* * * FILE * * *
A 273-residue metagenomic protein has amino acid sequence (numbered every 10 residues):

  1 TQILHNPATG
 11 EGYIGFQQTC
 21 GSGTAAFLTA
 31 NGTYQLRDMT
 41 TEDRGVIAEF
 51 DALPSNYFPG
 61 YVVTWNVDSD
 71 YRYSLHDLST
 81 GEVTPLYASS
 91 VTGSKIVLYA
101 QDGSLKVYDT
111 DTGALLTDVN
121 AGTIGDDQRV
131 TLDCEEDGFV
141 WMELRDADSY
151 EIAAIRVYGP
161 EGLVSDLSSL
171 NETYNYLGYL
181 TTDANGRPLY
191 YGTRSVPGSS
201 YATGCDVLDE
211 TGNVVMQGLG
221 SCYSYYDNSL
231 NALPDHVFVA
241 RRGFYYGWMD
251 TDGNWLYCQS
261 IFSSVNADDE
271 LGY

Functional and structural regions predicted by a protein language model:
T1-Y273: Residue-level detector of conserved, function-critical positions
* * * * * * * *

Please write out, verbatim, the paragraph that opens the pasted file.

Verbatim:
A 273-residue metagenomic protein has amino acid sequence (numbered every 10 residues):